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Nicki Minaj's 'Pink Friday' delivers on its expectations

December 1, 2010 |  5:02 pm

NICKIIII If there was any doubt that Nicki Minaj was the “it” girl of hip-hop, the Queens emcee wiped it away.

After going head to head with Kanye West when delivering her highly anticipated debut album on last week’s very crowded pre-Thanksgiving record release day, Minaj scored the No. 2 spot.

Minaj's “Pink Friday” sold 375,000 copies of the disc, behind West, who took the top spot after selling 496,000 of “My Beautiful Dark Twisted Fantasy,” according to Nielsen Soundscan.

With few female emcees on the charts, Minaj (who was recently profiled in The Times) has been hailed as a kind of savior with pop crossover potential. In the last half-decade, rappers such as Foxy Brown, Eve, Lil' Kim and Missy Elliott have been out of the spotlight, and with Lauryn Hill only vaguely on the scene, the absence of a powerful female voice has been notable.

The strong debut of “Pink Friday” is just another feat for Minaj. The last female emcee to push  first-week numbers like those was Elliott, whose 2002 album "Under Construction" sold 259,000 copies its first week out.

The rapper is no stranger to making chart history after her Annie Lennox-sampling single, "Your Love," became the first female hip-hop No. 1 to hit Billboard's rap singles chart since Elliott's "Work It" in 2002. She's also the female rapper with the most chart entries in one year on Billboard's 100 — she's had eight so far.

When we spoke with her earlier this year, the expectations for the album’s release weighed heavily on her mind.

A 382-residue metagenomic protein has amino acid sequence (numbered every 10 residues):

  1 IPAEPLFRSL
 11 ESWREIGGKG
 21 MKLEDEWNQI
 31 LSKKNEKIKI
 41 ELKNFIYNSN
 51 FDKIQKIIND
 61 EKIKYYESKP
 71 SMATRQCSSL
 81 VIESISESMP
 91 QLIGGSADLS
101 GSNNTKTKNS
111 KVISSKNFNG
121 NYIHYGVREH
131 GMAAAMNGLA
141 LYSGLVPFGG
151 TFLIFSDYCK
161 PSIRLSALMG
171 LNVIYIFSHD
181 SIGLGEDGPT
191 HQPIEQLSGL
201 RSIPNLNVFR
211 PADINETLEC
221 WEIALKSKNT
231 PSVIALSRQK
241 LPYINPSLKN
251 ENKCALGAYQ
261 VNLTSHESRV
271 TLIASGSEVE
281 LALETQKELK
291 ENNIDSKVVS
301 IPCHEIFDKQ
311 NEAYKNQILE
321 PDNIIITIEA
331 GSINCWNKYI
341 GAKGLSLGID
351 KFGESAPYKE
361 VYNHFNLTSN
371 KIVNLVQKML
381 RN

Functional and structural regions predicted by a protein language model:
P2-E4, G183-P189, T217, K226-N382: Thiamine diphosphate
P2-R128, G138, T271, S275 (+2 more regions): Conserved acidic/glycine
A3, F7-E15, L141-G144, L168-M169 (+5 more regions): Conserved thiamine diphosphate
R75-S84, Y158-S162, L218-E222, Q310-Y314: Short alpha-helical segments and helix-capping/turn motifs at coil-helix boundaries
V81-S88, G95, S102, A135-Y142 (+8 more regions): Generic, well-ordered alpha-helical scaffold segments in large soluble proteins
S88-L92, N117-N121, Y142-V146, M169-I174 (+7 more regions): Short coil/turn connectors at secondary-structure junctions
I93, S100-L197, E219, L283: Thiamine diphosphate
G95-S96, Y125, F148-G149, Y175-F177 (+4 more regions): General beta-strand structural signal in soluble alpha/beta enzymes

“I think about the pressure to deliver, but it actually motivates me more than anything. I use that in a positive way,” she said about the attention placed on the disc. “Sometimes it’s a little scary. It’s funny, I’d rather people have low expectations of me than super-high expectations because then I just live my life like I want to exceed everyone’s expectations, so if you set them extremely high I feel like I have way more to do. Way more to prove.”

What Minaj’s big debut will mean for the future of female rap is uncertain -- especially as her would-be peers including Lil’ Kim definitely aren’t welcoming her with open arms (Kim released a diss track last week mocking Minaj, titled “Black Friday”) and fans continue to anticipate long-rumored returns from Elliott, Hill and Kim.

But despite all the naysayers, rapper Talib Kweli says Minaj isn't getting enough credit for what she is adding to hip-hop.

“Say what you want about her being a Barbie or whatever. But there are no artists out there who have elevated the level of the 16 bars to where she has it right now," Kweli said. She brags on one of her records that she’s never been on a record that didn’t make Billboard charts, and that’s not a fluke, because when Nicki goes on a record, whether it’s ‘Monster’ by Kanye West or ‘Bottoms Up’ by Trey Songz, she creates characters, changing her voice, doing inflections, doing everything emcees should be doing.

“Some people see all the pop and the marketing and it turns them off, but they don’t realize that the reason these artists are where they are is because they pay attention to the craft.”

-- Gerrick D. Kennedy
twitter.com/gerrickkennedy

Photo: Nicki Minaj poses at the 2010 MTV Video Music Awards in Los Angeles in September. Credit: Mario Anzuoni / Reuters

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